After the success of the ballet Les biches in Monte Carlo in 1924 Poulenc was already a celebrity, and the fame of each of these songs’ dedicatee-singers demonstrates that the composer already stood at the centre of Parisian music-making. It was also not every twenty-five-year-old who could persuade Picasso to design a cover, a Klee-like design with lines and dots in the shape of a viol or lute. So why are these Ronsard songs so seldom sung? Perhaps because the composer himself consistently gave them a bad press, and more or less renounced them. He felt in retrospect that the influence of Charles Koechlin, his teacher at the time, was not beneficial. In fact, as Robert Orledge has shown, Koechlin taught Poulenc a great deal, but the younger composer preferred his earlier Le bestiaire style, and saw his Koechlin period, perhaps unfairly, as a deviation from his ‘natural’ self.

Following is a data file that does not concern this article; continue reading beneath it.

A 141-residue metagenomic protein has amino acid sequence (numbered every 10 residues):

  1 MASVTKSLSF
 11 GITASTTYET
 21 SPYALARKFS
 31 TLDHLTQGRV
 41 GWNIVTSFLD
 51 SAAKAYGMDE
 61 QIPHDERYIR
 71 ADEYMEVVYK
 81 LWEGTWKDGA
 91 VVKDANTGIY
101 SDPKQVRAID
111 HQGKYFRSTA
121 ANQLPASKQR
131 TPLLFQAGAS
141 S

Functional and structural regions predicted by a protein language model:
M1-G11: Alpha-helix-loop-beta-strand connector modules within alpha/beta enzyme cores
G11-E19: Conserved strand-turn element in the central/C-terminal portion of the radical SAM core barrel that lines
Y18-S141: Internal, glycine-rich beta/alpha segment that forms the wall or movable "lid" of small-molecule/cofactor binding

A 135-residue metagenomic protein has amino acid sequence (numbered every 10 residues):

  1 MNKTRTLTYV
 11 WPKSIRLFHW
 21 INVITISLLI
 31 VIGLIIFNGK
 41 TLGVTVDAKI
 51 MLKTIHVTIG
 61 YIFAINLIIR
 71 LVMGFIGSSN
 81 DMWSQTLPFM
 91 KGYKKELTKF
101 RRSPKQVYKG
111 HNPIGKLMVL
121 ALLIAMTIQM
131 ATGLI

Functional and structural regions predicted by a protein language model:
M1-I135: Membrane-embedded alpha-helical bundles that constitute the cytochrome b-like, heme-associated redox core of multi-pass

from notes by Graham Johnson © 2013
|Poulenc: The Complete Songs|
Graham Johnson is simply the greatest living authority on French song; an artist whose innate feeling for the music is combined with prodigious scholarship. Following his many wonderful recordings in Hyperion’s French Song Edition, Johnson turns t ...» More
|Poulenc: The Complete Songs, Vol. 4|
This series charting the complete songs of Francis Poulenc is performed by some of the greatest singers of the day and accompanied by the exceptional Malcolm Martineau.» More